Texas Meets Wisconsin: Wisconsin Cheddar Green Chile Hominy


by Kelly of The Meaning of Pie

The last time I was at a meeting of Texas and Wisconsin, it was in the now demolished Texas football stadium, and I have to say, we Texans were not so hospitable on that day. Now, I don’t even remember who won the game. I simply remember how much fun it was being in the stands for that matchup of true beloved warriors. Not many love so deeply as those from Texas and Wisconsin, at least where football and food are concerned.

I’m pleased to say that I have found a way for us all to not only respect but also love one other. No, it has nothing to do with football, but it has everything to do with cheese. Yes, cheese. While Texas is surely making strides in its artisanal foods, Wisconsin is still the American Mecca for cheese lovers.

I have mixed a truly Texas dish with the most Wisconsin of cheeses, and the results were stellar. There is a restaurant in Buffalo Gap out in west Texas called Perini’s. It is an original, and it makes an effort to invent and prepare meals in the chuck wagon tradition that are both wholesome and have the highest quality. One of my all-time favorite recipes is its Green Chile Hominy.

Hominy is essentially corn from which the hard outer shell and germ have been removed. Grits are a hominy product, as is the masa used to make tamales. Hominy, grits and masa are Southern staples.

My Green Chile Hominy is adapted from Perini’s and is really one of the most versatile side dishes of all time. It is suitable for any time of day and has my favorite attribute—it can be prepared ahead of time and kept in the refrigerator or frozen, so it is perfect for those times that you are preparing for a crowd. And if this were not enough, it is made with ingredients that are abundant and inexpensive.

This is a dish in which cheese and peppers are the central ingredients. Knowing this, I pulled out the best cheese I had at my disposal, which was a fresh block of medium Wisconsin Cheddar from Nasonville Dairy. It is located in Marshfield, Wisconsin, and has been making cheese since 1885—and is very good at it. Cheese making is an artisanal craft, and Nasonville does it on a grand scale, producing over 100,000 pounds daily.

I like medium Cheddar. Over the years I have found that it is the best choice for great Cheddar flavor that also melts nicely. In this dish it mixes with the juices of the hominy and results in a velvety, smooth cheese sauce that is accented perfectly by jalapeño peppers, serrano peppers and green chiles. Did I mention there is bacon in this, too? I am extremely fond of this dish.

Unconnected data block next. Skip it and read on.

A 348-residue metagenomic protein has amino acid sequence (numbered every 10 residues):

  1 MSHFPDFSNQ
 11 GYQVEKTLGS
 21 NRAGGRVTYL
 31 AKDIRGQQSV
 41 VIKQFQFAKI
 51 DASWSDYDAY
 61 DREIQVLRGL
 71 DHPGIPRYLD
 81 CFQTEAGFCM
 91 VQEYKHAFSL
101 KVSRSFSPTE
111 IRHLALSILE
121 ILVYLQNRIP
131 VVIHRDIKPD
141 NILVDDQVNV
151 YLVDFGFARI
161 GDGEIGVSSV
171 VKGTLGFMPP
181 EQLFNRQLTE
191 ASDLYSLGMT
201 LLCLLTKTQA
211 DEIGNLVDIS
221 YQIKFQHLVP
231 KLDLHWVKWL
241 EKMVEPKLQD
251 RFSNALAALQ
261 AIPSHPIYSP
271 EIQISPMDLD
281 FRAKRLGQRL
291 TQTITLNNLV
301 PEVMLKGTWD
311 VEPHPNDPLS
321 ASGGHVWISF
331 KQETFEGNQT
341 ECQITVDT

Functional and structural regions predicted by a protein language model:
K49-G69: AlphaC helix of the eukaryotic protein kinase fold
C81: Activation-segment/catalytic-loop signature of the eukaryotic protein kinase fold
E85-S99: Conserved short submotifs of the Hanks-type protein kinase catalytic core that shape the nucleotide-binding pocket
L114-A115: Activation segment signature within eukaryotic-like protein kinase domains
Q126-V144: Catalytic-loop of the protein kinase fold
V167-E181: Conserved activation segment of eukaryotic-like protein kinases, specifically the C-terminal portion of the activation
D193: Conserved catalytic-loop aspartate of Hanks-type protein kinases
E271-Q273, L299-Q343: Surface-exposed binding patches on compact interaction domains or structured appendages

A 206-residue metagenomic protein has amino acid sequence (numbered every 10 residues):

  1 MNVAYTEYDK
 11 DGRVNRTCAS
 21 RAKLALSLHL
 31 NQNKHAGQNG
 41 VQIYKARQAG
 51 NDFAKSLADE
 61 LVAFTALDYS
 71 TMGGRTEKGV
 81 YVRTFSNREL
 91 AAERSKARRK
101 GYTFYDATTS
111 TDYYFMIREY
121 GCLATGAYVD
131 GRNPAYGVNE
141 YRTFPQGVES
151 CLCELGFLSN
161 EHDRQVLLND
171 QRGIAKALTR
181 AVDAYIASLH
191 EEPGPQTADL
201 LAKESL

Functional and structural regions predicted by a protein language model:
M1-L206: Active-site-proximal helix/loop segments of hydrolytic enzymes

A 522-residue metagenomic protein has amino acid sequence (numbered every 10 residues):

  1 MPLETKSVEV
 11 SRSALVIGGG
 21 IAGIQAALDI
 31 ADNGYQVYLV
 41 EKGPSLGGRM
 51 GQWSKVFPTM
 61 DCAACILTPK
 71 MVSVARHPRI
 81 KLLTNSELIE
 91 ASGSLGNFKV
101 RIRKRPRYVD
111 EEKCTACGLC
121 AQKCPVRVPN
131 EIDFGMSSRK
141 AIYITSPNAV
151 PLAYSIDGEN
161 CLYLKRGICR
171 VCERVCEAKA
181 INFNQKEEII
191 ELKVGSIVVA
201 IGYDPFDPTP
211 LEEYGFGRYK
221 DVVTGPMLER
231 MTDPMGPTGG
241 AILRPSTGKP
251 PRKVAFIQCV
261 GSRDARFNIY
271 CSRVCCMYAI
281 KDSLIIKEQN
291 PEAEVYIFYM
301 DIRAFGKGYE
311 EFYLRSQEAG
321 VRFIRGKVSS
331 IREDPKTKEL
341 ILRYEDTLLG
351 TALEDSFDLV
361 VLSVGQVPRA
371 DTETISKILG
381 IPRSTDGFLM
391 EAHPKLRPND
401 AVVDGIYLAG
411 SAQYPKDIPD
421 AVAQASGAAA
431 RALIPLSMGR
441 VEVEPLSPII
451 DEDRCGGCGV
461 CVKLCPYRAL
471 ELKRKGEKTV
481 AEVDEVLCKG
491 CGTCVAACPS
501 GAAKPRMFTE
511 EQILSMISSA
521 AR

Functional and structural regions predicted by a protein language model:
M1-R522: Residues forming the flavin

This creates a very generous 9” by 13” casserole. Or, you can separate it into two smaller casseroles if you are entertaining on a smaller scale and want to freeze half. I prepared two large single-serve ramekins and one small casserole dish. I baked the ramekins right away and put the other in the freezer fully assembled but before the final stint in the oven.

Wisconsin Cheddar Green Chile Hominy

1 lb of bacon, cooked crisp and chopped
1 large onion, chopped
3 fresh jalapeño peppers, seeded and chopped
2 fresh serrano peppers, seeded and chopped
5 (15-oz) cans of white hominy (drained, with a little juice left in the can)
1 (7-oz) can chopped green chiles
3/4 lb medium Wisconsin Cheddar cheese, shredded (divided use)

Fry the bacon and move it to a paper towel to drain, reserving about 2 tablespoons of drippings for sautéing the onions and peppers. When the bacon is cool enough, chop it into pieces and set it aside. In the reserved bacon drippings, sauté the chopped onions for about 3 minutes. The onions will pick up all of the tasty brown bacon bits off of the bottom of the pan and turn rather brown…this is a good thing. After about 3 minutes, add the chopped serranos and jalapeños to the onions. Continue to sauté for another 3 to 4 minutes until the onions and peppers are nicely softened.

Meanwhile, in a large stockpot, heat the hominy. You will have removed most of the juice, so stir it occasionally to make sure the hominy doesn’t stick to the pan. Once heated, remove the hominy from the heat and add the entire can of green chilies and stir to combine. Now, add 2/3 of the cheese to the hominy. I used about 2 heaping cups of cheese. Mix the cheese into the hominy. Finally, add the peppers, onions and 2/3 of the bacon and gently stir to combine. Spray the casserole dish with nonstick cooking spray and fill it with the hominy mixture.

Decorate the casserole top with the remaining cheese and bacon. At this point, you can refrigerate or freeze the dish. Or, proceed to bake the casserole in a 325 degree Fahrenheit oven, until the cheese has melted and the hominy is nice and hot, about 25 minutes. It will take longer if it has been in the refrigerator.

I love this stuff, and I think you will too. If you are nervous about the peppers, feel free to scale back. The green chilies are very mild. If you have a tender palate, consider reducing to 1 jalapeño. But I say, go for it. The authentic Wisconsin cheese is a nice touch in this Texas classic.